I have take lines, as best I can without removing the contextual information, and snipped these for analysis below:
“We were able to go on a website and found all her information there. The Death Master File is where they (crooks) got that information,” Pilcher said.This statement, combined with the paragraph at the bottom doesn't make for a fact. While Mr. Pilcher may have found the information on the Death Master File, it doesn't rule out other possibilities.
The Social Security Administration, as part of an investigation by Scripps Howard, acknowledged in June that it accidentally lists about 14,000 living Americans each year in the death database.The article continues on to say:
There is little grieving parents can do to protect themselves if thieves decide to take their dead child’s name, birthdate and Social Security numbers. Identity crooks need only file for a tax refund before the family can.Really? I think there is a way to prove that the Internal Revenue Service bears the brunt of fault in this case. To claim a deceased child on one's tax returns, the IRS requires a SSN, or if a SSN is not available, "a copy of the child's birth certificate, death certificate, or hospital records instead". This information is located under the "Social Secuity Numbers for Dependents" section on this page, maintained by the IRS. This means that the theft of the child's identity could also have been committed by someone who handled the paperwork or was close to the family.
“Criminals have found the perfect loophole,” said Joanna Crane, former manager of the Federal Trade Commission’s Identity Theft Program. “It doesn’t give the IRS time to detect that something is wrong. By the time they do, the money is already out the door.” [Emphasis added]This statement should be sounding alarms. So the IRS has some role in allowing identity theft to occur? The information published in this article implies the SSDI was where the information was gathered by the person(s) responsible.
The article closes with:
Pilcher, the Maryland dad, wants policy changes — and justice. Although federal authorities refuse to provide any details about who claimed Ava on their tax return — the IRS says it cannot divulge private information about anyone’s tax filings — Pilcher vowed to find the culprit.So, the IRS is capable of helping Mr. Pilcher save the identity of his daughter and they even have the paperwork that shows who stole her identity. Heck, they even paid that person money.
“I don’t care how long it takes,” he said. “I’m going to find out who did it!” [Emphasis in bold added]
After examining the article, I'm starting to wonder if maybe the IRS is more responsible for the incidences of fraud than the SSDI could ever be. The IRS has all the resources to locate the responsible party, determine the process used to steal the identity and shed light on the real facts behind this story. The story highlights two things: a tragedy that has been highjacked by emotions and a bureaucracy that seems a bit callous to say the least. While I understand the IRS is limited by laws put in place for protection, these same laws are inhibiting justice and logic.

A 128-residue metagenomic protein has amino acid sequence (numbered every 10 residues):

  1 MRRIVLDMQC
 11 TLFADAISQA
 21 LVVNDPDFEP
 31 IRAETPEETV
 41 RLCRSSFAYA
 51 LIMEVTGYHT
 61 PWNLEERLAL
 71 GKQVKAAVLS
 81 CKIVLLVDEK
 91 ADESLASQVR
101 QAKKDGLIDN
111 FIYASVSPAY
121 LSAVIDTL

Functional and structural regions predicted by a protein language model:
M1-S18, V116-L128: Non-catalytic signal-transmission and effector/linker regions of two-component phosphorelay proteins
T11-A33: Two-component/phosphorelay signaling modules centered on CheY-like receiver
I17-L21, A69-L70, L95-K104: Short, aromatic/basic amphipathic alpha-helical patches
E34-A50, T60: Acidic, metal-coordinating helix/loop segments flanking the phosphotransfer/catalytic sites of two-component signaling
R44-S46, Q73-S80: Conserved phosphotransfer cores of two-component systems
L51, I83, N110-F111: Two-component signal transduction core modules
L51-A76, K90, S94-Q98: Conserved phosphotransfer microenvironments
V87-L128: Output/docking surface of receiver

The facts in this article are that Ava Pilcher died in 2010 and that she was claimed by another party as a dependent on their tax return. Her father, Matthew Pilcher had his 2010 tax return rejected because Ava had been falsely claimed by another party. The IRS has the record of the culpable party and cannot divulge such information.
What is implied is that because Mr. Pilcher found Ava's social security number on the SSDI, it is at fault. He makes that as his claim, but cannot properly prove that position because of the IRS being unable to share who claimed Ava on their tax return. The tax return claiming Ava Pilcher would shed light on how the information was gathered based on the identity of the responsible party. Mr. Pilcher implies the SSDI is where the information was gathered but cannot prove this as fact.
The point in all of this is that the known facts of this case are a few and not very good ones at that. Also, the IRS is in a seemingly good position to find the responsible party, possibly absolving the SSDI of blame and punishing the criminals that perpetrated this act.
This does not preclude the possibility the SSDI was used in this case. It does show that we cannot tell one way or the other the culpability of the SSDI because of the lack of information. A lack of information does not indicate guilt or innocence, more that there is a need for further facts for the objective analysis that we, as a genealogical community, routinely hold ourselves to, and must demand of Congress.